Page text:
Baiting Deer – Is It Ever Ethical?
by Steve Sorensen
(Originally published in the Warren Times Observer, Warren, PA., February 3, 2007.)
Although Pennsylvania hunters have traditionally objected to baiting deer, and most may still, baiting is now legal in certain locales.
In the modern world, deer must be hunted
for their own welfare. In some places they
cannot be hunted effectively without baiting.
Fortunately, these places are rare.
Is this a concession to modern hunters who lack the skills of hunters from a bygone era? Has the Pennsylvania Game Commission caved in to hunters who think it gives them an easy way to shoot deer? Can you think of a time and place where baiting is ethical?
To answer these questions, we need to understand where baiting is permitted, and why.
In some urban areas it has become impossible to harvest enough deer. Specifically, the counties around Philadelphia have more deer than the habitat can support, but a dense human population prevents hunters’ access to most property.
The problem is far more serious than the dietary fondness deer have for the shrubbery around suburban homes. It’s also more serious than their dangerous habit of colliding with cars on suburban freeways. The fact is that housing developments, shopping centers, and industrial parks are crowding deer out of their natural habitat.
Deer cannot pack their suitcases and move to the big woods of Potter County or to Ohio farm country. They are stuck where they are. Fortunately, deer are amazingly adaptable and can live in close proximity to man. But as they continue to breed in areas with limited habitat, natural foods become scarce and crowded conditions set the stage for disease.
In areas of dense human population deer have virtually no predators other than man. But hunting is frowned upon in these areas. No one wants high-powered rifles going off in tiny woodlots adjacent to housing developments. And no one wants to see a deer sprint through a backyard and expire next to a child’s sandbox, with an arrow protruding from its chest.
So, deer populations continue to grow in these areas and their voracious appetites destroy what little habitat man has not developed.
It is to the benefit of the deer that their population is in balance with their habitat. How can they be controlled in these limited access areas?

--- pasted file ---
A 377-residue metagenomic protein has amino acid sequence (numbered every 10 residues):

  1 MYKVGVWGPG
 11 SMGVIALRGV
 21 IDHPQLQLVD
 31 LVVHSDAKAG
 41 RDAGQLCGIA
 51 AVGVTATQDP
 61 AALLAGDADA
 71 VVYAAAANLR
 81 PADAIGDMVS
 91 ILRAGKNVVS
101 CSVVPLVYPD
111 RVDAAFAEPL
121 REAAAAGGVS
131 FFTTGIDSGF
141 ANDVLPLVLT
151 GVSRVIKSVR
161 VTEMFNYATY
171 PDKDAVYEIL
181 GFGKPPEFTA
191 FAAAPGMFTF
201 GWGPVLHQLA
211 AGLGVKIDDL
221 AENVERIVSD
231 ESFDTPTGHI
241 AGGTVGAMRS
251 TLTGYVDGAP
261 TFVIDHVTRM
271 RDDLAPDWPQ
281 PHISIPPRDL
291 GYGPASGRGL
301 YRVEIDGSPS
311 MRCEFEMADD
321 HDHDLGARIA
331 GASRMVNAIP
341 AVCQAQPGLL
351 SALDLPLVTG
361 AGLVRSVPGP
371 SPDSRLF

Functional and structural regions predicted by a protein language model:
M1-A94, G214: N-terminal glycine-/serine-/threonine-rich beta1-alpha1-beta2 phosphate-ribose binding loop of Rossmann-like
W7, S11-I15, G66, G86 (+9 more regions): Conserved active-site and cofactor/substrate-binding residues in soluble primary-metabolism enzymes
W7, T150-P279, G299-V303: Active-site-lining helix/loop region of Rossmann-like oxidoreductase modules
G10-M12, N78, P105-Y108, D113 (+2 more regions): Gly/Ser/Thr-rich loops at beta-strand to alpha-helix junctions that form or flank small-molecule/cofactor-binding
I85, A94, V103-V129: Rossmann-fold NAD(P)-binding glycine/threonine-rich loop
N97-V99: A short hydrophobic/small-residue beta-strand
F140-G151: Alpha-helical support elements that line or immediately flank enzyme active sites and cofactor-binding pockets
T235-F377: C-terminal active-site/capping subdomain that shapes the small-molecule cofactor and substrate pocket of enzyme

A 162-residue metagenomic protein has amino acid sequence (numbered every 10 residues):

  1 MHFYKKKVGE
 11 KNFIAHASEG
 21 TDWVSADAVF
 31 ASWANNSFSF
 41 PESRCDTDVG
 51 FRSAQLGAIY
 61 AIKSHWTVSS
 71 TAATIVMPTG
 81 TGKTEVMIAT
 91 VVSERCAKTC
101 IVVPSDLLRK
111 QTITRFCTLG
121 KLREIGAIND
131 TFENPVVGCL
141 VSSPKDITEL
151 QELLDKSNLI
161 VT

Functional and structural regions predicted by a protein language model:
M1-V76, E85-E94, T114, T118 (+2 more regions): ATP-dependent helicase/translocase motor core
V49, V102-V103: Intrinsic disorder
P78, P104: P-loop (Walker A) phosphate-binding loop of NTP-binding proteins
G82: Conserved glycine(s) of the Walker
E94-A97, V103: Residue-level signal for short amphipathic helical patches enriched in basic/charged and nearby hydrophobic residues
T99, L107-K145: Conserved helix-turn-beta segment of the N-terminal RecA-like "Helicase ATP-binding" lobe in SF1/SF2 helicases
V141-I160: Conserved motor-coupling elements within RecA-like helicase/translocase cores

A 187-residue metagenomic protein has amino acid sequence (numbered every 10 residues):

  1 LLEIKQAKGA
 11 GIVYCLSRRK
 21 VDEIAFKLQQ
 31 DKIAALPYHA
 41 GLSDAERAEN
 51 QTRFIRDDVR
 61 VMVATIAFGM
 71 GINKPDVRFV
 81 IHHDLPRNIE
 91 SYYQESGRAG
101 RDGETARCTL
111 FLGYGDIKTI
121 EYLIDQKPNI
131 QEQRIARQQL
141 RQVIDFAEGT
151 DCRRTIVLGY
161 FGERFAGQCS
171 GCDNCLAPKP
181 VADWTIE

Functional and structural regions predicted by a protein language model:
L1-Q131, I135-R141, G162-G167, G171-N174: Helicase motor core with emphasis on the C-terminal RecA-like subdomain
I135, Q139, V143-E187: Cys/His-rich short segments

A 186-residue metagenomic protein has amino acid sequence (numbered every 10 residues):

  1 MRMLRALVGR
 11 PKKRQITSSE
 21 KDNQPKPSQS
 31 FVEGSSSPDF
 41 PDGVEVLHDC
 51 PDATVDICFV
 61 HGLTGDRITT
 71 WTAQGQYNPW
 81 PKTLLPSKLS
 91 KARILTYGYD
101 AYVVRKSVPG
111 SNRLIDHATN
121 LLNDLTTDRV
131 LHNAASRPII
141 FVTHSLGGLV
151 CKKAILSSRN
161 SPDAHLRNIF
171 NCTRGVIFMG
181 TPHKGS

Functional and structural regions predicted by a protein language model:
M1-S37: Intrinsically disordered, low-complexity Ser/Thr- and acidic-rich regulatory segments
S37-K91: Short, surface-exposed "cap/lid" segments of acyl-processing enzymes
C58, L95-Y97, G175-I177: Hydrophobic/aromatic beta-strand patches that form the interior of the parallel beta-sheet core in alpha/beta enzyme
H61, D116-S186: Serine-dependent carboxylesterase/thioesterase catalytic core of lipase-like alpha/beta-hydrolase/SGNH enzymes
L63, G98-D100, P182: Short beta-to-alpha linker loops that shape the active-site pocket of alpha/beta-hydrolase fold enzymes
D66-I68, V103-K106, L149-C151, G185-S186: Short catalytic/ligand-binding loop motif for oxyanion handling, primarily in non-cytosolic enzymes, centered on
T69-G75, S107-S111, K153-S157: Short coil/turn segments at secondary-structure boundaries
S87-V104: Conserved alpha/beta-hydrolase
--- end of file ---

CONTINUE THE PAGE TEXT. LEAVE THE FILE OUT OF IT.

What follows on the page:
Baiting may be the answer. The reason it has been legalized in the southeast corner of the state (limited to the late after-Christmas season in Bucks, Chester, Delaware, Montgomery and Philadelphia counties) is that baiting can draw deer away from non-huntable developed areas and into huntable areas. The new law has a sunset provision to end in 2010, at which time it will be evaluated and reconsidered.
As ironic as it seems, baiting may actually benefit deer. Of course, no one argues that it benefits any individual deer that is killed at a bait site. But the ball that the Pennsylvania Game Commission must keep its eye on is not the individual animal, but the larger population. It manages that by balancing the population with the habitat that it lives in using various tools -- controlling the times, places and conditions under which deer are hunted, and the strategies that are permitted.
Doesn’t baiting give hunters an advantage? Of course it does. But hunting is much more than a contest where a predator seeks an advantage over its prey. When the population of any species is too high for the available habitat, it becomes its own enemy. Deer have no advantage if scarce food resources threaten them with malnutrition, and overpopulation increases the risk of disease and conflict with humans. Deer should not be permitted to destroy their habitat and the habitat of other urban wildlife.
The simple fact is that without predators, deer live in an artificial setting. Hunters, playing the role of predator, provide a check on the population of deer. In other words, deer must be hunted for their own welfare. In some places they cannot be hunted effectively without baiting. Fortunately, these places are rare.
Are we headed for legalized baiting across the state? I don’t think so -- not until the entire state becomes overdeveloped and there is little room for deer. That will be the day when blacktop triumphs over topsoil, and residential landscaping conquers white oaks and grapevines. It will mean that wild places are gone -- that the entire state would resemble the east coast megalopolis.
For now baiting a test. It remains to be proven whether it benefits the deer and the wildlife habitat in urban southeast Pennsylvania. If it doesn’t, deer may be doomed to extermination in that part of the state. And that will benefit no one -- neither the hunters nor the non-hunters who enjoy them -- and especially not the deer.